About Vachel LindsayVachel Lindsay was an american poet and writer. He is considered as the founder of modern singing poetry, as he referred to it, in which verses are meant to be sung or chanted. He composed his most famous poem 'The Congo' while he traveled on foot from Illinois to New Mexico, exemplified his revolutionary aesthetic of sound for sound's sake. The poem was inspired by a sermon preached in October 1913 that detailed the drowning of a missionary in the Congo River. It imitates the pounding of the drums in the rhythms and in onomatopoeic nonsense words. At parts, the poem ceases to use conventional words when representing the chants of Congo's indigenous people, relying just on sound alone.
Because of his identity as a performance artist and his use of American midwestern themes, Lindsay became known in the 1910s as the Prairie Troubador and his fame as a poet grew in the 1910s. Because Harriet Monroe showcased him with two other Illinois poets Carl Sandburg and Edgar Lee Masters, his name became linked to theirs. The success of either of the other two, in turn, seemed to help the third. In 1932, Edgar Lee Masters published an article on modern poetry in The American Mercury that praised Lindsay extensively and wrote a biography of Lindsay in 1935 (four years after its subject's death) entitled 'Vachel Lindsay: A Poet in America'. Lindsay himself indicated in the 1915 preface to 'The Congo' that no less a figure than William Butler Yeats respected his work. Yeats felt they shared a concern for capturing the sound of the primitive and of singing in poetry. In the final 20 years of his life, Lindsay was one of the best known poets in the United States of America. His reputation enabled him to befriend, encourage and mentor other poets, such as Langston Hughes and Sara Teasdale. His poetry, though, lacked elements which encouraged the attention of academic scholarship, and, after his death, he became an obscure figure.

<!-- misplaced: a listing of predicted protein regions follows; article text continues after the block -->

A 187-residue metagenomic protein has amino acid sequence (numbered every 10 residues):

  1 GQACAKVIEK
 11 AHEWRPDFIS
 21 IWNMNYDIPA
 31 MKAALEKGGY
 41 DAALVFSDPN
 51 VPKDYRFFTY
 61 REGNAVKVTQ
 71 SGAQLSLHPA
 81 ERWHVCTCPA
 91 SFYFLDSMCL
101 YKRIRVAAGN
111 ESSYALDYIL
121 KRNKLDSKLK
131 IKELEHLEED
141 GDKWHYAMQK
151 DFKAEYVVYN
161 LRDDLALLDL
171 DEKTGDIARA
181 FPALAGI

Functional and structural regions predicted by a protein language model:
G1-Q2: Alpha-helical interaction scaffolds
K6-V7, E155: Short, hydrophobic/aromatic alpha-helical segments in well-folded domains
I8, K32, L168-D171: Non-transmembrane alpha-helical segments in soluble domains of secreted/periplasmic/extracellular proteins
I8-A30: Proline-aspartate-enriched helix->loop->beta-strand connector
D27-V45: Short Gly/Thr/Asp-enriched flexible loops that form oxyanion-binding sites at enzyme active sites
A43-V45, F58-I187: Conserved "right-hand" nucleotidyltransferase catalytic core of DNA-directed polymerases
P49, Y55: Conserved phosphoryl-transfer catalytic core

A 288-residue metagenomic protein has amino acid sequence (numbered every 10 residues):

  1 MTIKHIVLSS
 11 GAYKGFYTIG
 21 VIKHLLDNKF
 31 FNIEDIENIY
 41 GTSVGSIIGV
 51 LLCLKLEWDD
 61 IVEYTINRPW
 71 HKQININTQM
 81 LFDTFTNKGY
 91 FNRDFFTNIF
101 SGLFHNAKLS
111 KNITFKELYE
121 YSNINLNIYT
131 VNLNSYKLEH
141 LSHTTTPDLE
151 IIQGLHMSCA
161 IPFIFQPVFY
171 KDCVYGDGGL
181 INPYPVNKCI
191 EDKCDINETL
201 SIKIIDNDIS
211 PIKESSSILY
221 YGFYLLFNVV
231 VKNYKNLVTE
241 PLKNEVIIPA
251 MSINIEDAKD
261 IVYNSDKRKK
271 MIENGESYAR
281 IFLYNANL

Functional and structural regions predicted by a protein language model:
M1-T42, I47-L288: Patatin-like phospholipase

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To live in mankind is far more than to live in a name.